The Eco model also features an all-new technology in the compact segment: a lower front grille air shutter that closes at higher speeds to reduce aerodynamic drag and opens at lower speeds to optimize engine-cooling airflow. Another contributor to reduced drag is the use of ultra-low rolling resistance 17-inch Goodyear tires (used with lightweight wheels), which are also used on the Volt.
As a result of the aero enhancements, aerodynamic drag was reduced by 10 percent over a non-Eco model, with a coefficient of drag of 0.298. That places Cruze at the top of the class for mainstream compact cars.
More than 42 changes were made on the Eco to reduce weight. It weighs in at 3,009 pounds (1,365 kg), compared to the 3,223 pounds (1,462 kg) of the Cruze 1LT. The diet program for the Cruze challenged engineers to look at all aspects of the vehicle’s construction, including hundreds of weld flanges on the vehicle. They were reduced 1 mm to 2 mm in length, which saved several pounds, while the sheet metal gauge thickness was reduced by about 0.1 mm in select components. This saved weight while preserving structural integrity.
Lighter wheels and tires are used on the Eco. They’re stylish, polished 17-inch alloy units with Goodyear tires that weigh only 36.5 pounds (16.6 kg) apiece. That’s 5.3 pounds (2.4 kg) less than the 16-inch wheel/tires of the Cruze 1LT for a complete savings to the vehicle of 21.2 pounds (9.6 kg).
Cruze Eco is powered by power-dense Ecotec 1.4L turbocharged engine and a standard six-speed manual transmission. The transmission’s gearing is optimized for the model’s specific 17-inch wheel/tire combination and includes aggressive ratios for first and second gear coupled with a highly efficient, “taller” sixth-gear ratio for highway driving. That means engine rpm is reduced on the highway, which in turn reduces fuel consumption. A six-speed automatic transmission is available, with EPA-estimated fuel economy ratings of 26 city and 37 highway.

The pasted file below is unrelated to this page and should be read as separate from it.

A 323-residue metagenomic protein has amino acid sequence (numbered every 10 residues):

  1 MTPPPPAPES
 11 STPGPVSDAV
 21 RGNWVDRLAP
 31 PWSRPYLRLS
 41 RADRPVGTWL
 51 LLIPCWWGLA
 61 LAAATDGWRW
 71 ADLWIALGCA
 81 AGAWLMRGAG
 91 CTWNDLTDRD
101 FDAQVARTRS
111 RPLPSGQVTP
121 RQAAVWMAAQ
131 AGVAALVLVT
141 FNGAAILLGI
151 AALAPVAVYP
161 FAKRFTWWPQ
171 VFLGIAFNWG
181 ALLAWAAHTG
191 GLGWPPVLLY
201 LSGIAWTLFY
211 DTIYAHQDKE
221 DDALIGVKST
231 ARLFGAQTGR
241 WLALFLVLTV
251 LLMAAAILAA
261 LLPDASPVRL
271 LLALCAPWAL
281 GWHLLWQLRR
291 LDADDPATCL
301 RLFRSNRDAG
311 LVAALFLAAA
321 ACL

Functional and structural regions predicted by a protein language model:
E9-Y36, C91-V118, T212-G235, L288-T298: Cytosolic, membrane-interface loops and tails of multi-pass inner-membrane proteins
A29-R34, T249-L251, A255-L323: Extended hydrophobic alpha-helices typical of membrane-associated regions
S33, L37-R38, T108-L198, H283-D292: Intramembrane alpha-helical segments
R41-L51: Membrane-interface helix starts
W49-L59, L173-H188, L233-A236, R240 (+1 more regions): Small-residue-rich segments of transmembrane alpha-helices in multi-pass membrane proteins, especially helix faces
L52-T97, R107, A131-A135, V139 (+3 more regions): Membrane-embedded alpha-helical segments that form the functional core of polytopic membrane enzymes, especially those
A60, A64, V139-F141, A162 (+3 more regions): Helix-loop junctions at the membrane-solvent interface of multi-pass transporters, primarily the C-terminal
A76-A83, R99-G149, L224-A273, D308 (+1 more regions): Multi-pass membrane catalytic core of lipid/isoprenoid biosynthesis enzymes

The Ecotec 1.4L turbo’s power ratings are 138 horsepower (103 kW) and 148 lb.-ft. of torque (200 Nm) between 1,850 rpm and 4,900 rpm. The wide rpm range for the maximum torque – a specific trait of turbocharged engines – helps the engine deliver a better driving experience and performance. The turbocharger is integrated within the exhaust manifold, for reduced weight and greater packaging flexibility.
The engine also features premium design elements that give it world-class smoothness and durability while also contributing to the Cruze Eco’s lower curb weight. They include a cast iron block with a hollow frame structure, hollow-cast camshafts and a plastic intake manifold.
Comparing the competitors
As a result of aerodynamic improvements, mass reduction and powertrain optimization, the Cruze Eco offers the best fuel economy in the compact segment, while delivering hybrid-like fuel economy without the hybrid price. The following charts show how it compares with primary competitors and popular hybrids.